NEW YORK David Stern acknowledged Thursday that more than half of his 56 referees had violated NBA policies about casino gambling, but said none will be punished because he felt the rules were outdated.
Instead, Stern said he is altering the policies, leaning toward allowing referees to gamble in casinos during the offseason except for betting in sports books.
The league's strict gambling policies toward referees became public after the Tim Donaghy scandal. The NBA currently prevents its officials from entering the gaming area of a casino, or doing any betting at all except for going to racetracks during the offseason.
But Stern admitted he did a poor job of enforcing the policies, and with views toward gambling changing, decided he wouldn't "penalize people for behavior that I'm about to change."
"It's too easy to issue rules that are on their faith violated by $5 Nassau, sitting at a poker table, buying a lottery ticket and then we can move along," Stern said at the league's Board of Governors meetings. "And by the time I got through and I determined going into a casino isn't a capital offense ... I'm the CEO of the NBA and I'll take responsibility."
Stern also said Stu Jackson and Ronnie Nunn, in charge of officiating, will have their roles altered. But he stressed they were being "expanded" rather than demotions even though Jackson's job now will be divided between two people and the league will be "cutting down on some of (Nunn's) other responsibilities."
The commissioner stressed there is still no indication that any other officials were involved in illegal gambling activity, but practically all of them violated a league policy that Stern called "too harsh." That included anything from buying lottery tickets to taking part in poker games, betting on college football or taking part in NCAA tournament pools.
Stern ordered a review of the league's entire officiating program after Donaghy pleaded guilty to betting on games he worked and providing information to others to help them win bets. Though the investigation being conducted by former federal prosecutor Lawrence Pedowitz can't be completed until the federal investigation of Donaghy is wrapped up, it has already sparked some changes.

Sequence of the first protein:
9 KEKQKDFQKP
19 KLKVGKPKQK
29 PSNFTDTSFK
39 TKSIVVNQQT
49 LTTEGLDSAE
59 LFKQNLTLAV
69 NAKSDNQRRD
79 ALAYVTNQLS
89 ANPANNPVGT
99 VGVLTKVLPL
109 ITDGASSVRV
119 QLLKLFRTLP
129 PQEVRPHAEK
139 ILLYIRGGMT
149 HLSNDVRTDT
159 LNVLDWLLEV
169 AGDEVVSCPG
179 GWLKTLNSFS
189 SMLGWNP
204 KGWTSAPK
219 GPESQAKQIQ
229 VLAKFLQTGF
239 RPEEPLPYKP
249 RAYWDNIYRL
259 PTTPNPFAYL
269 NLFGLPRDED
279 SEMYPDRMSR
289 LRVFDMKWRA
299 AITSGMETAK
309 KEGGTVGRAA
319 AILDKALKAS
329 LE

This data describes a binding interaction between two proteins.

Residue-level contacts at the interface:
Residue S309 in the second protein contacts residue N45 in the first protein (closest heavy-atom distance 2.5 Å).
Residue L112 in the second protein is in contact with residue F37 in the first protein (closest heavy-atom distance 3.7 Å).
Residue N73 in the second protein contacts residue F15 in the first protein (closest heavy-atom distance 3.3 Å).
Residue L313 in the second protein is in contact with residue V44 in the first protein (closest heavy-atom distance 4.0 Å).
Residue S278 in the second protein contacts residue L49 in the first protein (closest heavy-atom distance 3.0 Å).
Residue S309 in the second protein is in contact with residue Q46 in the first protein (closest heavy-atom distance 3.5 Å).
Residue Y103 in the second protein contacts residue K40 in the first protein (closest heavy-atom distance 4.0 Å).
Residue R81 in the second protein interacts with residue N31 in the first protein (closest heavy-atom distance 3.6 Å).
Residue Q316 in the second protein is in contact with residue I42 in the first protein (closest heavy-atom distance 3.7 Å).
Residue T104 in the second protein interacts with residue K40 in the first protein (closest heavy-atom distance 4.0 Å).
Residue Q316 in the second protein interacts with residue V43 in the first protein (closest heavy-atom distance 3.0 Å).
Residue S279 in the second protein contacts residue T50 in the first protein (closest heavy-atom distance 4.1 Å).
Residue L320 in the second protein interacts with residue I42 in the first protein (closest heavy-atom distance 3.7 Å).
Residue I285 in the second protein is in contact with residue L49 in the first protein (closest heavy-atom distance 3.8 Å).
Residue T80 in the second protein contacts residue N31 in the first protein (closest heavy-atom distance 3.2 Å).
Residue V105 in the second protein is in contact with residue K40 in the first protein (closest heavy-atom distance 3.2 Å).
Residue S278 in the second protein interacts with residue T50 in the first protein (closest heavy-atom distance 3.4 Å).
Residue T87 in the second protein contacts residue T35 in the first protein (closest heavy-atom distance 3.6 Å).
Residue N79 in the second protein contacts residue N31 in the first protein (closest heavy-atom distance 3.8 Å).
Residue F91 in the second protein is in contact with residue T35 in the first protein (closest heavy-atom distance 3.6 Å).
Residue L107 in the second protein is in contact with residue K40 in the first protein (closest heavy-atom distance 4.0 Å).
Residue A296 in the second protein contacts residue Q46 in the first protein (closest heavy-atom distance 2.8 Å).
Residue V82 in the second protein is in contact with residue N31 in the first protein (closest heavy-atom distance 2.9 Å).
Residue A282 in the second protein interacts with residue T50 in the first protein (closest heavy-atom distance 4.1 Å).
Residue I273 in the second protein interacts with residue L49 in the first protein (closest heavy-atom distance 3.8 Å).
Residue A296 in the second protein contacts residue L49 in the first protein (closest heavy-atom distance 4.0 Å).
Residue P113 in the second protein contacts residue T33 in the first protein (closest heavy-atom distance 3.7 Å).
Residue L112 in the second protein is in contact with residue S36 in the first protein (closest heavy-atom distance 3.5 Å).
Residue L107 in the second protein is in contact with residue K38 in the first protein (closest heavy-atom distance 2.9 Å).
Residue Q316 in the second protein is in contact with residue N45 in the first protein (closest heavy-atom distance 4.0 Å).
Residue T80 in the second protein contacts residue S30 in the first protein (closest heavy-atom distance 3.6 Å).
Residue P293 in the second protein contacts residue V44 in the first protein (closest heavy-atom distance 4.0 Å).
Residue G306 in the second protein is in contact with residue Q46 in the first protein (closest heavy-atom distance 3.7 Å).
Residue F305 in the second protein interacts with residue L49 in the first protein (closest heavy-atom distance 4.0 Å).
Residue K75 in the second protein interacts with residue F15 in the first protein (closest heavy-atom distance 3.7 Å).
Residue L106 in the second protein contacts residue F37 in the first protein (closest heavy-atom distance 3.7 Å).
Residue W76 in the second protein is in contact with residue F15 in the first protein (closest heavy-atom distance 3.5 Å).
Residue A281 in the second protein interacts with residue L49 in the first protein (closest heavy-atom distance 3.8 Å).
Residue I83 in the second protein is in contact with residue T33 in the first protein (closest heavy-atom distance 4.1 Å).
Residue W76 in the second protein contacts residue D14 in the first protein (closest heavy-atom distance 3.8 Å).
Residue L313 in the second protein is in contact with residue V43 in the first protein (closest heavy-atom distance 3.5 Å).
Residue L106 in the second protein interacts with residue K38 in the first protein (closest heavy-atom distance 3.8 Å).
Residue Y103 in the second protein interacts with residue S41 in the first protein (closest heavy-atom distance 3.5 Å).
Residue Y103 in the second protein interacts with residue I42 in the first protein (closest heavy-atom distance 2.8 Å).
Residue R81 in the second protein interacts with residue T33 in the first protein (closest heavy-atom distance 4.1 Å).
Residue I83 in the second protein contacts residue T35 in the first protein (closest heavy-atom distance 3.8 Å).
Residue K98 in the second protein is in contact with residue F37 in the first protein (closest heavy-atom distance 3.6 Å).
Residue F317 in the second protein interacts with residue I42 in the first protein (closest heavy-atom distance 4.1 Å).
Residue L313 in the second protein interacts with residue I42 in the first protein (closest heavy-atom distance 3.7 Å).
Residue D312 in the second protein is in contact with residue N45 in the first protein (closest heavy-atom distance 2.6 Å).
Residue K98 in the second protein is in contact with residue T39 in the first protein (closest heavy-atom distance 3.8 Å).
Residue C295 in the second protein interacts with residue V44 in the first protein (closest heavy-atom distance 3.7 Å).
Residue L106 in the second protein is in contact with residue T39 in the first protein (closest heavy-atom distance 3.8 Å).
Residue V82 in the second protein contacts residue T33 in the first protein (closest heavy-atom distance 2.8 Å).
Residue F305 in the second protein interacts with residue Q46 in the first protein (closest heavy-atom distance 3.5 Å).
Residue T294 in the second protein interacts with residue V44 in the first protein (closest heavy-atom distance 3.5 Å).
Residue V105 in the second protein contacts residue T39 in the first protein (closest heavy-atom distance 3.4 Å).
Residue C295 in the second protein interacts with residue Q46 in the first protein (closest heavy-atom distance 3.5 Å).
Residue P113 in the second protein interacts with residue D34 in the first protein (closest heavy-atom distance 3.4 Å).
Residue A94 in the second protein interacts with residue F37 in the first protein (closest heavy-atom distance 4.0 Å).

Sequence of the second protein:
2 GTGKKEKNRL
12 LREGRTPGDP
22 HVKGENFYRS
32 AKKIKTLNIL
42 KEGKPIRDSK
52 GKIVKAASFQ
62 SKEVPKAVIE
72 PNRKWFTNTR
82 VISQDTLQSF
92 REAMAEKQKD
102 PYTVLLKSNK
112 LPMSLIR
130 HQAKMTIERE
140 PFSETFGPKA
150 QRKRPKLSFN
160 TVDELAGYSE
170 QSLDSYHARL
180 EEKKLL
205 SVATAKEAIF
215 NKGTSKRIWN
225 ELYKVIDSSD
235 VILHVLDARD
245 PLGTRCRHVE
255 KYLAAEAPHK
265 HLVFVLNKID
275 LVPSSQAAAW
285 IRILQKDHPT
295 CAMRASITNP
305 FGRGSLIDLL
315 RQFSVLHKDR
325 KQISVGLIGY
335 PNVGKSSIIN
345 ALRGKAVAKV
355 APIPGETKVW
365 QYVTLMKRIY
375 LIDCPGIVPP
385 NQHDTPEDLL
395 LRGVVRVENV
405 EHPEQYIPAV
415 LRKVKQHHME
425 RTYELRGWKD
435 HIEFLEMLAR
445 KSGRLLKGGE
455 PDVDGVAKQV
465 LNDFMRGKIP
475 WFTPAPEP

Stern said the league likely will begin listing the names of the crew of referees the morning of the game, and steps will be taken to admit when officiating mistakes were made.
Then there are the changes with Jackson and Nunn, who both came under fire after the scandal broke.
Jackson, the league's executive vice president of basketball operations, will remain in that area, but sometime this season the league will hire a full-time referee operations executive. Jackson will continue to hand out on-court discipline and deal with many of the league's international ventures, but will give up his referee responsibilities.
Nunn, the director of officials, will spend more time on the road training younger officials. The league already has hired Bernie Fryer, who retired last season, to deal with the crew chiefs. Stern said Nunn told him that "it's more valuable for him to be on the road than to do his television show."
"We are broadening and taking more responsibility and we are doing it with the people that we have and we're going to add to them," Stern said, "but certainly it's not a reduction of responsibility."
Stern also reiterated that he is not currently considering any action toward Knicks coach Isiah Thomas or Madison Square Garden chairman James Dolan in the aftermath of the ruling against them in a sexual harassment suit brought by former team executive Anucha Browne Sanders.
The trial did bring another change, however. All team personnel now will be required to set and meet minimum standards regarding sensitivity training and respect in the workplace.
The board heard what "wasn't a very uplifting report" about the situation in Seattle, where there has been no progress on funding for a new arena that would keep the SuperSonics in the city. Stern called himself an optimist but said his "optimism is waning" when it comes to the team's future there.
Donaghy's sentencing has been delayed until January, and Stern said he expects to learn further details about what the former referee did or didn't do, such as making calls to affect games, if he cooperates with investigators. But Stern dismissed the notion that this season is more important than any other because of the scrutiny the league has been under since the summer.
"We evolve, we respond, we grow," he said.